Mr Kuppala was employed by HBOS Plc as a banking manager. He was a diabetic. The effect of his diabetes meant he sometimes became lethargic, unable to concentrate and confused if his blood sugar levels were uncontrolled. Stress could also significantly affect his blood sugar levels.
Mr Kuppala breached a number of the company security policies as a result of his symptoms and was dismissed.
Was Mr Kuppala subjected to discrimination arising from his disability?
Mr B Kuppala v HBOS Plc
Mr Kuppala, who suffers from type 2 diabetes, worked as a bank manager for HBOS.
When diagnosed, Mr Kuppala did not raise his diabetes with his line managers because he felt that it would put him at risk during a reorganisation exercise that was due to occur at the bank soon after.
Mr Kuppala continued to work for the bank after the reorganisation. During this process, many of the other local branches closed, increasing footfall at the branch where he worked. The stresses of the job and increased customer demand meant he was unable to take breaks and was not controlling his diabetes. Consequently, he said he felt shaky, weak, hungry, and lethargic and that he experienced symptoms of confusion.
There were various incidents at work, including Mr Kuppala inadvertently locking a customer in the bank for three hours after it was closed and leaving his keys hanging in the front door unattended. When the incidents were investigated, he disclosed that he had been diagnosed with diabetes and needed to eat regularly but that he had to skip lunches because there had not been enough staff to support the branch.
Mr Kuppala was dismissed following a disciplinary hearing which found he had shown “serious disregard for the well-documented and established procedures” of the bank. He was not referred for any occupational health opinion prior to his dismissal. He brought complaints of unfair dismissal, wrongful dismissal and discrimination arising from a disability.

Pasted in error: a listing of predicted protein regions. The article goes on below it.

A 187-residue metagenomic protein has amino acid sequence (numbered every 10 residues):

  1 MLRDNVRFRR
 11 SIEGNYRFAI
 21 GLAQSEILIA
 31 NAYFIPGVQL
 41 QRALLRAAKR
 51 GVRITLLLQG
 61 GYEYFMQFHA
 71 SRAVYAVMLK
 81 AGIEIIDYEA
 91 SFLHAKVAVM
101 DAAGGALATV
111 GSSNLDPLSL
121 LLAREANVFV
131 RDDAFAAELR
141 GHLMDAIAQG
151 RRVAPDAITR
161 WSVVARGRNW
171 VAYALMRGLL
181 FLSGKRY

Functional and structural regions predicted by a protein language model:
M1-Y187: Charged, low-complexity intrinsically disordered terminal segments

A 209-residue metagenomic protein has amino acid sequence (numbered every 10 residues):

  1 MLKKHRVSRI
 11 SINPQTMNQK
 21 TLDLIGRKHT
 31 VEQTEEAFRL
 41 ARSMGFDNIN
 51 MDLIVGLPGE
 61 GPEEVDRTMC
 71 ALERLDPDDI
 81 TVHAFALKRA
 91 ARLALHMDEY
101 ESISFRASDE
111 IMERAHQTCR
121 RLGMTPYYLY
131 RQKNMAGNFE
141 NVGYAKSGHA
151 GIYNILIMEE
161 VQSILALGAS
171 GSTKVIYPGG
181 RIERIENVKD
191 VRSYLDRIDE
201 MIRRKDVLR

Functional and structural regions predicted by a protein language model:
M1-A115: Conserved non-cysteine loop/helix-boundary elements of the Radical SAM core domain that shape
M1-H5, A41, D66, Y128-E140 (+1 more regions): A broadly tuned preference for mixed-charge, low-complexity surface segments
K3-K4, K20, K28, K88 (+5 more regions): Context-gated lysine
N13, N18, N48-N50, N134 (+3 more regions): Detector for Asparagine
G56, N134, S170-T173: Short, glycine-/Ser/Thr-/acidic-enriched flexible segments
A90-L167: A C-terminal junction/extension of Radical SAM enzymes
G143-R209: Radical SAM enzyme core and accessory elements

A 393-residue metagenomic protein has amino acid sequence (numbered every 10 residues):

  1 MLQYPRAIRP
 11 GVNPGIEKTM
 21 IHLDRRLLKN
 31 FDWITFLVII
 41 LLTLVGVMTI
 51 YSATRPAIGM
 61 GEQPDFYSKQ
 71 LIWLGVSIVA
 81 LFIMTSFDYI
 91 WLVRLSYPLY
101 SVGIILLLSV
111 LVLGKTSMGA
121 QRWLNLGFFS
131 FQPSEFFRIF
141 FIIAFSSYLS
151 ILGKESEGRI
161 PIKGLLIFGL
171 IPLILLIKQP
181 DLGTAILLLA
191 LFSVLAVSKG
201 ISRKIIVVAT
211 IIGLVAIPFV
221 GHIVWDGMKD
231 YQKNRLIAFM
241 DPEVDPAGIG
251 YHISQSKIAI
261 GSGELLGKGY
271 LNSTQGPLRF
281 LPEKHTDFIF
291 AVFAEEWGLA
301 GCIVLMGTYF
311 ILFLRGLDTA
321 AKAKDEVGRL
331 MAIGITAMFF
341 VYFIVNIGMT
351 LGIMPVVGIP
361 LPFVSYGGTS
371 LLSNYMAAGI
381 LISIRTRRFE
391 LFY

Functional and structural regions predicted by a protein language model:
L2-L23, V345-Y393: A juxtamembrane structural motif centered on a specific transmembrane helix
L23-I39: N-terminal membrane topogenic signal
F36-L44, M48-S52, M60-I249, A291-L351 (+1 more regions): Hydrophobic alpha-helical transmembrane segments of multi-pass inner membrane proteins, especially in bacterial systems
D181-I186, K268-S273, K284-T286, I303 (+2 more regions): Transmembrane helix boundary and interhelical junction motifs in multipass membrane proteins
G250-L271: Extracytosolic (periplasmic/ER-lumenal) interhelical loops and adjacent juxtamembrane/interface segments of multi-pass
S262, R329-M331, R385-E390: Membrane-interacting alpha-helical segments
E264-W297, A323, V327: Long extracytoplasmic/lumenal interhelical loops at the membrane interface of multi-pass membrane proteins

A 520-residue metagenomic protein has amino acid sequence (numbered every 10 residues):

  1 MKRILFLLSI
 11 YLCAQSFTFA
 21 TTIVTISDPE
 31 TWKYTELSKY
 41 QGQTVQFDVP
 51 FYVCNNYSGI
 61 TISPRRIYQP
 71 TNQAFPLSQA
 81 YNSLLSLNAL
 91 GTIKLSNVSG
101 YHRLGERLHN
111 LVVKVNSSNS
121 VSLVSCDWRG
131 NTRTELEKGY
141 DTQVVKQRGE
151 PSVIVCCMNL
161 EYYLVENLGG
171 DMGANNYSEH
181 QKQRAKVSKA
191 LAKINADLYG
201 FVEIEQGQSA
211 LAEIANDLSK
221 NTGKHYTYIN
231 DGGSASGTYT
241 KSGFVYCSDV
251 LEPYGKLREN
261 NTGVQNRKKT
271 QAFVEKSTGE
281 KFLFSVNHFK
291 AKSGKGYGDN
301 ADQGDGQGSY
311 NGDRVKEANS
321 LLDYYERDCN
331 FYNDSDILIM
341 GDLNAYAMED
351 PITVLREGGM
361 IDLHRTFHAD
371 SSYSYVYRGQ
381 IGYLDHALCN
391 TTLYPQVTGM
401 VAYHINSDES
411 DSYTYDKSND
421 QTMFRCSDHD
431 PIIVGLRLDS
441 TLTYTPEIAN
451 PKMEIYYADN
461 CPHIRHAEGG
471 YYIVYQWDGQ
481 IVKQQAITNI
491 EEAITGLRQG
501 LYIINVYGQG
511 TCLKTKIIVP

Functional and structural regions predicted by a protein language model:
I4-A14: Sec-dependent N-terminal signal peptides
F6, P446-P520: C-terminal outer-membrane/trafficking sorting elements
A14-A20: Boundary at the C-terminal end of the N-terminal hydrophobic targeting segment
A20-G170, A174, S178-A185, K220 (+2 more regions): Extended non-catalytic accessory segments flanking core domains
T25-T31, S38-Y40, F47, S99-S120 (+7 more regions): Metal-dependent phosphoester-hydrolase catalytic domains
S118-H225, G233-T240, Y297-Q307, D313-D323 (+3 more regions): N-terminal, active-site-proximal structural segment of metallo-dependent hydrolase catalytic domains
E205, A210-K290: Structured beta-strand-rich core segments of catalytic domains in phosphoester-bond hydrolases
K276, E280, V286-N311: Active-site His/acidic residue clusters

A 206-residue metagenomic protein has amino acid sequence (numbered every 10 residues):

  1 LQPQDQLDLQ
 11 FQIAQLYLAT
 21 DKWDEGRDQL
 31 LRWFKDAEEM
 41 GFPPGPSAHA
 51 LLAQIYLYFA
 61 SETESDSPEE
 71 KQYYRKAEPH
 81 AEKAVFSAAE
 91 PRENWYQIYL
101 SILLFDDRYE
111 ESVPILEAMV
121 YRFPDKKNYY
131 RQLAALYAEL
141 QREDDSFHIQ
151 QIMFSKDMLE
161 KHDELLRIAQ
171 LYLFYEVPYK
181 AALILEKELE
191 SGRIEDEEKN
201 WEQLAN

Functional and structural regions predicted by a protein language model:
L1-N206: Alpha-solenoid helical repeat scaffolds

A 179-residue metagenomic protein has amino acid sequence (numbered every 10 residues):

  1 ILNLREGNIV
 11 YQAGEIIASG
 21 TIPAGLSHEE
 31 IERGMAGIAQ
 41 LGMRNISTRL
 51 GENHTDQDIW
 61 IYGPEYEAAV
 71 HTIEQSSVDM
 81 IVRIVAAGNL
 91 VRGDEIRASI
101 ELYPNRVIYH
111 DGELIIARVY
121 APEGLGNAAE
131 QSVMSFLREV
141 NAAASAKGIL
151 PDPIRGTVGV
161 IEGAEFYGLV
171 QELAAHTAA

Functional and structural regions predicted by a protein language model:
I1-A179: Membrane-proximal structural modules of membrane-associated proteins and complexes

The Employment Tribunal held that Mr Kuppala was unfairly dismissed and subjected to discrimination arising from a disability. His condition limited his ability to follow the company’s proper security protocol. In relation to the discrimination claim, the problems arose as a result of his failure to manage his condition as a consequence of increased demand on his time. The dismissal was clearly a consequence of something arising from his diabetes and the risk of further security incidents could have been avoided by issuing a lesser sanction and helping Mr Kuppala to manage his condition.
In relation to the unfair dismissal claim, the tribunal found that a reasonable employer in the circumstances would have referred Mr Kuppala for occupational health advice to determine the extent to which his condition had caused the misconduct.
HBOS were ordered to pay Mr Kuppala £49,457. This would have been more; however his award was reduced substantially to reflect both a likelihood that he may have been dismissed had a fair process been followed and his contributory fault.
Diabetes can be a disability for the purposes of the Equality Act 2010. Employers should be mindful that allowances may need to be made for any diabetic employees such as regular breaks or allowing time off work for medical appointments. Adjustments may also need to be considered in relation to productivity levels.
It is important for employers to consider whether an underlying disability is a contributing factor to the behaviour of an employee facing allegations of misconduct and to take account of this during any disciplinary procedure. Employers must be prepared to make further enquiries, such as referring the employee to occupational health.
If you have any queries in relation to discrimination or any other HR queries please contact our employment team on 01228 552600 or 01524 548494.